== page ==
Ahsoka Episode 5 Review The fifth episode of Star Wars’ ‘Ahsoka‘, ‘Shadow Warrior’, is a nostalgic journey for fans of the show.
The episode, which has received positive reviews from Star Wars diehards, takes place on the surface of Seatos, where the star map was cracked open.
Hera Syndulla, accompanied by Jacen, Chopper, Huyang, and their squadron, endeavours to uncover the whereabouts of their missing comrades.
The episode also explores Ahsoka Tano’s relationship with Anakin Skywalker, as well as the search for answers and lost friends. [Ahsoka Episode 5 Review]
Ahsoka Episode 5 Review
The lightsaber fights in this episode are easy to follow and well-choreographed, with classic moves from Anakin and a distinct style when using a single sabre or dual wielding.
They strike a balance between raw and visceral (like in the sequels) and dance-like (what George Lucas constantly gunned for in the prequels).
Hera and her team are getting frustrated in their search for Ahsoka and Sabine, finding no life signs near the location where they disappeared. The New Republic command comes after them, as the mission is unsanctioned despite Hera’s rank.
The episode begins with Ahsoka being knocked off a pathway by Anakin and landing as a younger version of herself right in the middle of the Clone Wars.
She is initially played by Disney veteran Ariana Greenblatt, who is also enjoying success with Barbie.
The show presents the battles of the Clone Wars in a similar fashion, with most of the action happening in the background around Ahsoka and Anakin, with dust surrounding and clouding the entire battlefield.
Lady Tano is not experiencing the real events, and these flashbacks aren’t about the battles at all.
Instead, she contemplates her emotions during the enduring conflict and the lessons she gleaned from her unconventional mentor. [Ahsoka Episode 5 Review]
In summary, ‘Ahsoka’ season 1 episode 5 is a nostalgic journey for fans of the show, focusing on Ahsoka Tano’s relationship with Anakin Skywalker and the search for answers and lost friends.
The episode also highlights the importance of democratizing the Force and reminds viewers of Lucas’ more religious and less mechanical views about a mystical energy that everyone can tap into.
The main lesson in this episode is that, much like Anakin, Ahsoka must keep fighting to survive, even when she doesn’t want to. The galaxy needs her, and she’s part of a larger legacy.
Anakin’s descent into the dark side of the Force was unrelated to his conduct as a dedicated warrior during the war.
Revenge of the Sith made this clear, with the Jedi Order’s judgement being clouded by the ongoing war. [Ahsoka Episode 5 Review]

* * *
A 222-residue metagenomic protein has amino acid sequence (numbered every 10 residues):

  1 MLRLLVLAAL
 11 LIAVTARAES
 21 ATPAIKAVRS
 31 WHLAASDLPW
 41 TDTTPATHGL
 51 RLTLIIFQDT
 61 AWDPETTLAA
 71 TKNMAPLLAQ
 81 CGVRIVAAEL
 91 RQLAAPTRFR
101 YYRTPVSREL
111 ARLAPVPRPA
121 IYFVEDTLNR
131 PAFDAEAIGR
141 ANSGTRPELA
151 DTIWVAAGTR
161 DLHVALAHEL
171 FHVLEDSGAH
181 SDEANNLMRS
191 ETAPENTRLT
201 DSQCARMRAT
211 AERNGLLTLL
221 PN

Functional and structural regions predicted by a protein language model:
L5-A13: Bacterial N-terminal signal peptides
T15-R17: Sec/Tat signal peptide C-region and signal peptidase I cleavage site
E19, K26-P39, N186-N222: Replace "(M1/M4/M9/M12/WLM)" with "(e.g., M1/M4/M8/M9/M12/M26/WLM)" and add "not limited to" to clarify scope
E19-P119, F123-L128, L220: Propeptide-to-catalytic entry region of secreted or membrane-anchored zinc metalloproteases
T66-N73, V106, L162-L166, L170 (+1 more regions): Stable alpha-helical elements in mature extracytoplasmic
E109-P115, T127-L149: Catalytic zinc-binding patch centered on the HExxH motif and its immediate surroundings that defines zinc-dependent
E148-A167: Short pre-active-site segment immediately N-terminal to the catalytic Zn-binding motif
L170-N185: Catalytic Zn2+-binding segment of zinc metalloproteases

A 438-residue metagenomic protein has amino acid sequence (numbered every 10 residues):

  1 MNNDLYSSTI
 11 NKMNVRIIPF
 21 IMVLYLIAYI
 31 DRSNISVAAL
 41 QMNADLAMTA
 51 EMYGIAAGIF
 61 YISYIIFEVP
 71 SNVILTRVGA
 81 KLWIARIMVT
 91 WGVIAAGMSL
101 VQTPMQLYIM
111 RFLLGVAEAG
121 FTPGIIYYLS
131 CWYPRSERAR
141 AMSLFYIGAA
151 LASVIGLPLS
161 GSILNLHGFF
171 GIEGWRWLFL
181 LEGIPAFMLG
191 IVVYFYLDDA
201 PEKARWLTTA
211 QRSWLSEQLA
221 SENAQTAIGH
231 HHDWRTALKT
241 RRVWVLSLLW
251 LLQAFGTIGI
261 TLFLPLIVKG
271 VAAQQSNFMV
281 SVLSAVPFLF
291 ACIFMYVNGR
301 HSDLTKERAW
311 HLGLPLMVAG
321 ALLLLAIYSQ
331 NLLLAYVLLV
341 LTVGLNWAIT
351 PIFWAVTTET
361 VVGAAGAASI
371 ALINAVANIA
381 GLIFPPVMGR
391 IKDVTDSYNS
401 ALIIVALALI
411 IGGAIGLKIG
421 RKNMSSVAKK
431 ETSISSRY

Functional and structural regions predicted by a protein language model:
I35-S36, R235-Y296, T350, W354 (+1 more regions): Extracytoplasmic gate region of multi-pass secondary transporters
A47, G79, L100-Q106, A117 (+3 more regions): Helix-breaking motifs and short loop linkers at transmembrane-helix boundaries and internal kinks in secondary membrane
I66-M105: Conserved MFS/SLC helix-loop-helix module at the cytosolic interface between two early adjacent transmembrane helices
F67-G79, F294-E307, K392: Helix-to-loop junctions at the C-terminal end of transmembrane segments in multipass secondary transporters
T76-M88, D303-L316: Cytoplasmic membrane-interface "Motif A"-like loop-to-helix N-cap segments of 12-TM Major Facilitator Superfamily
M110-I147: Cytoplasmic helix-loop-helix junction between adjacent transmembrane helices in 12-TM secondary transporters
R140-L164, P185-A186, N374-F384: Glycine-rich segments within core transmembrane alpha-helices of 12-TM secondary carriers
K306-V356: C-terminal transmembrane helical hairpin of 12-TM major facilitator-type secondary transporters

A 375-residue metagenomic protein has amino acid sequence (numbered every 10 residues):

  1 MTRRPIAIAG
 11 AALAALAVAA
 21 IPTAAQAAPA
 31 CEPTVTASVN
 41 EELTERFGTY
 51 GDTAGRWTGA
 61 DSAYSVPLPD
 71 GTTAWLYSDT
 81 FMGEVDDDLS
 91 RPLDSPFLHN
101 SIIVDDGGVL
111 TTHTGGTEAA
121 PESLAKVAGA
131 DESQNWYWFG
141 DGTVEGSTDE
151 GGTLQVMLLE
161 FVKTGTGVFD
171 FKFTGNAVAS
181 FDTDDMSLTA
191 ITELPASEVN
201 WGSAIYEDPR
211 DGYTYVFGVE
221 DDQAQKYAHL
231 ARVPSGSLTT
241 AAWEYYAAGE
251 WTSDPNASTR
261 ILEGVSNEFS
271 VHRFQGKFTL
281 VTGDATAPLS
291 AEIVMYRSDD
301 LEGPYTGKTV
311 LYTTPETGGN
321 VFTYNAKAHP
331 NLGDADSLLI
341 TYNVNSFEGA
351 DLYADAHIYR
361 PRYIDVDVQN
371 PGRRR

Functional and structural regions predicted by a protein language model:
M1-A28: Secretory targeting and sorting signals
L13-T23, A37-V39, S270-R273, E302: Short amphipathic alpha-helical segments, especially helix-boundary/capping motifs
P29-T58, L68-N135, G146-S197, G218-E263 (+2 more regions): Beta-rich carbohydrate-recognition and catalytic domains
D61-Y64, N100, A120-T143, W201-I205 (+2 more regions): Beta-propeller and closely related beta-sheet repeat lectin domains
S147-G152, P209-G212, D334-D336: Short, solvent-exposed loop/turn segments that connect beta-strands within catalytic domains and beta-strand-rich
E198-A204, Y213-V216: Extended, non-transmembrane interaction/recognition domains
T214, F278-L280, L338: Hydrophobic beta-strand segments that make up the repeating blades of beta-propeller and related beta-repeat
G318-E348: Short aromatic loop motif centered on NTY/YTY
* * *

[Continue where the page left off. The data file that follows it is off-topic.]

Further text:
The episode also features Temuera Morrison as our favorite clone ever, as well as Dee Bradley Baker’s performance over the years.
At some point during the Siege of Mandalore sequence, Ahsoka blames Anakin for his fall to the dark side and brings up the matter of Darth Vader.
Consequently, she obtains the rematch she desired, leading to a swift yet significant duel between Rosario Dawson’s Ahsoka and an alternate version of Darth Vader, one who never suffered the burns of Mustafar, all within the enigmatic realm of the World Between Worlds, which is memorable enough for us.
Like in Return of the Jedi, Vader is bested by compassion and not just raw strength or technique. Ahsoka extends forgiveness to Anakin and wholeheartedly embraces his teachings, unburdened by the fear of descending into the darkness he once became.
She recognizes the need to continue her relentless fight, but with a rekindled sense of purpose and unwavering trust in her allies, particularly Sabine, who is her Padawan.
Ahsoka embodies all the virtues of Anakin while avoiding his darker inclinations, as long as she stays true to her path. [Ahsoka Episode 5 Review]
The back half of the episode is a bit weird in the pace at which the events are told. The rundown is that Ahsoka “exits” the World Between Worlds and is rescued from the ocean by the New Republic pilots.
After a period of rest, she awakens with a sense of renewal and opts for an attire resembling that of Gandalf’s. She then figures out how to make an intergalactic jump the old way.
Dave Filoni prefers to let scenes and characters breathe thanks to the extra minutes not available when making cartoons, but it seems to be limited to the episodes he directs, so it may become a bigger problem in his upcoming event movie.
The final scene, with the entire pod of purrgils leaving Seatos and making the jump to hyperspace, is full of wonder that Filoni excels at invoking when he really goes for it.